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A History of English Furniture

The earliest English furniture of quality was made of oak, while other simple domestic pieces were construced of local forest timbers, fruitwoods and anything else readily to hand.

There is little avaible for the collector today made prior to the Elizabethan period, when family life in particular and society in general changed in behaviour to a pattern not dissimilar to our own. Dining tables, chairs, linen chests, buffets and cupboards were all in use in grander houses, and the four poster bed was the greatest status symbol. Oak remained fashion able until the introduction of walnut from France in the middle of the 17th century.

Decoration on oak furniture had been of two main types: carving, generally in bas-relief, and inlay, where sections of constrasting colour timbers were placed into carefully cut patterns. The advent of walnut heralded a revolution in the construction of furniture and its embellishment.

The gerneral use of upholstery first occurred after the Restoration of the monarchy in 1660 and a whole range of new articles of furniture came into everyday use, drop-leaf tables, folding card tables, firescreens, clockcases and cabinets were required to accommodate the new fashions for collecting and housing scientific and domestic curiosities.

By 1700 the profession of cabinetmaker had been created and the 18th century began with a revolutionary style change from an appearance of perpendicular turning and carving to a more simple and curvillinear design. The cabriole leg and the ball and claw foot appeared, the first of French origin, the latter an allusion to the oriental symbols of the dragon`s claw containing the pearl of wisdom.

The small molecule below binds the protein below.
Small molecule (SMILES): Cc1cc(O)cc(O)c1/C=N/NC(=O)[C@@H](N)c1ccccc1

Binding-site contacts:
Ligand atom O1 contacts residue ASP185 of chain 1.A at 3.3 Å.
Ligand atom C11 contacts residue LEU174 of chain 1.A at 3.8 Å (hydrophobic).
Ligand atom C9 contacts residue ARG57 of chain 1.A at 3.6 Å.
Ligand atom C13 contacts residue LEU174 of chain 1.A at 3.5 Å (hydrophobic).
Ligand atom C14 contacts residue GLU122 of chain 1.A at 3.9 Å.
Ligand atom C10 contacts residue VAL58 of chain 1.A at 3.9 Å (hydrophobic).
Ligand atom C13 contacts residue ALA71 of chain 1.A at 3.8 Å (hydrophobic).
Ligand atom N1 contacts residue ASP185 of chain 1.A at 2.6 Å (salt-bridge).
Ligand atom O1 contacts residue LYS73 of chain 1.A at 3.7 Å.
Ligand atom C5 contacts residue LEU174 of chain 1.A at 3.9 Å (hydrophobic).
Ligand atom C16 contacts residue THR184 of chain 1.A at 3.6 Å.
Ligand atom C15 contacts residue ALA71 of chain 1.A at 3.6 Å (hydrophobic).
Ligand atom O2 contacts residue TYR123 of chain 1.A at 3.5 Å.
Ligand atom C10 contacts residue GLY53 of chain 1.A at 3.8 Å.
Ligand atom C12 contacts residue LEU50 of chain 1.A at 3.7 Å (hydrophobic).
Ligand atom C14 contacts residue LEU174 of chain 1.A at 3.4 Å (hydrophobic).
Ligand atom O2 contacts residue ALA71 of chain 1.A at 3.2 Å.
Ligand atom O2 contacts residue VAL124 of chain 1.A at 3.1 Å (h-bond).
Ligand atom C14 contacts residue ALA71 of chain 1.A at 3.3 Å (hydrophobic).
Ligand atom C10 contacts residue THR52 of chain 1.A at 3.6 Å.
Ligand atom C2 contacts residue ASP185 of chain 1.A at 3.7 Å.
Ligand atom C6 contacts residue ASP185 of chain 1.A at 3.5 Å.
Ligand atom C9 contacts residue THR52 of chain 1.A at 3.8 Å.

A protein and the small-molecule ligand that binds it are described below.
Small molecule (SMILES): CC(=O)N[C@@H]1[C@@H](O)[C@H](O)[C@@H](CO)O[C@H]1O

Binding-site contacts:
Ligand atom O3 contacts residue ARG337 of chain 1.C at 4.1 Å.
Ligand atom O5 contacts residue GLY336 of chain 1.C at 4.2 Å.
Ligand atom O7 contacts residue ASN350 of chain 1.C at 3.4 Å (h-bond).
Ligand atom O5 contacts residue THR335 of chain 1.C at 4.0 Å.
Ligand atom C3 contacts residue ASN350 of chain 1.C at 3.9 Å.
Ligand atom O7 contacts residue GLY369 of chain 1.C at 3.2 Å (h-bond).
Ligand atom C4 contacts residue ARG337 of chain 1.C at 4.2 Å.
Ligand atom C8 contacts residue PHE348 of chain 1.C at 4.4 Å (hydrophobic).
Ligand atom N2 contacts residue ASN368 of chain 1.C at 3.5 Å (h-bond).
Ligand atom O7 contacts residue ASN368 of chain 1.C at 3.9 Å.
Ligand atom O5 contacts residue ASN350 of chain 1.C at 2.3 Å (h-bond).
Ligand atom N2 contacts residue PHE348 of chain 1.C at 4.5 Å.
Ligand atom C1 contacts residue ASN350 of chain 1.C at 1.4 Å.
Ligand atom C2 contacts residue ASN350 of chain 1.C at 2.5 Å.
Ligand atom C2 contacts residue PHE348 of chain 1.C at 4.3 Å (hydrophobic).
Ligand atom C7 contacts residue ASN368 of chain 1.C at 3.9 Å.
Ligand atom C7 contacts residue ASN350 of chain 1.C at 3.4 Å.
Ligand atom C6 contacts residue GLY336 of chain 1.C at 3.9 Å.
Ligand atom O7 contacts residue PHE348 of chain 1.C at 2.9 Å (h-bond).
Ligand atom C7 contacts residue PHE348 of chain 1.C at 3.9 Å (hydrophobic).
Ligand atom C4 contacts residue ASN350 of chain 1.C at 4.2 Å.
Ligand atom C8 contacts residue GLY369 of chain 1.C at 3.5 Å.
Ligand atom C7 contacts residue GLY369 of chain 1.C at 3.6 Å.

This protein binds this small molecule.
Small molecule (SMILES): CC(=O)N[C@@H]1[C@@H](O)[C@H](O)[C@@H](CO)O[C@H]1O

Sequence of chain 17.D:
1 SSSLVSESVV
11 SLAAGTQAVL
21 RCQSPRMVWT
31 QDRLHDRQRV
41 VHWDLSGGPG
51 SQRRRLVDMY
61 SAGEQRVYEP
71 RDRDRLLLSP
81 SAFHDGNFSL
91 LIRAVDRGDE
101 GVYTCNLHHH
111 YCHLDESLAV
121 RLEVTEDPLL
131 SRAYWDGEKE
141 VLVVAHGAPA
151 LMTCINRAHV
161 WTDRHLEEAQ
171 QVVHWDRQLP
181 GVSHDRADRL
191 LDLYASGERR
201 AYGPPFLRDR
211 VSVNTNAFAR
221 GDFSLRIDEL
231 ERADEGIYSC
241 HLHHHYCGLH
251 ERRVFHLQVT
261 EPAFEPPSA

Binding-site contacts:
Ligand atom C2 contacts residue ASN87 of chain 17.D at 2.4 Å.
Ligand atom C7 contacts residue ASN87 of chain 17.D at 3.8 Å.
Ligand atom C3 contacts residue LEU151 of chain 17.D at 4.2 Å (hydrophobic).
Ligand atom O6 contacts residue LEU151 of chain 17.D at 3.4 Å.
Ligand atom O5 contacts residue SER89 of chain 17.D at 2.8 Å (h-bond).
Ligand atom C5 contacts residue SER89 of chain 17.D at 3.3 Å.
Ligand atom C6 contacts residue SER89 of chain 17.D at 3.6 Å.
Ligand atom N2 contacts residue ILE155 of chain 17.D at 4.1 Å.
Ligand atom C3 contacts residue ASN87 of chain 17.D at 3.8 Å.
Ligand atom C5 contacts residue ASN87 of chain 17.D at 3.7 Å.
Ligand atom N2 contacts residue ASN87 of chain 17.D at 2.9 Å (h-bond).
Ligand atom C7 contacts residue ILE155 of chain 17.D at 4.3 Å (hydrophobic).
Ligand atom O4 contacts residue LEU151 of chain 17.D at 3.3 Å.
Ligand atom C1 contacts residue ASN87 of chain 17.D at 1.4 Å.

By the mid 1720’ an embargo on the export of French walnut necess tated the importation of walnut from the colonies and the introduction of mahogany from the ports of Spain; particularly from Jamaica and Cuba.

As the century progressed and ideas filtered through from further corners of the globe, English furniture took on three main patterns from the 1720‘s until the 1770’s. These were styled after the Chinese, the Gothic and the Rococo movements, and as daily life, particularly for the wealthy, became more elaborate, so more pieces of furniture were created, especially for convenience in the dining room, such as cupboards with heaters, boxes for ice, moving trolleys for cheeses and buckets for plates.

Furniture embodied a riot of design and decoration until the 1770’swhen the earlier return of the architect Robert Adam in the 1750’s from his studies in the Mediterranean influenced the change from chaos to order, an the designs of furniture were for the first time drawn from the classic lines of antiquity. Symmetry replaced asymmetry and bulk was replaced with refinement. New and exotic timbers were imported from the East and West Indies and satinwood, rosewood, kingwood and tulipwood were highly prized.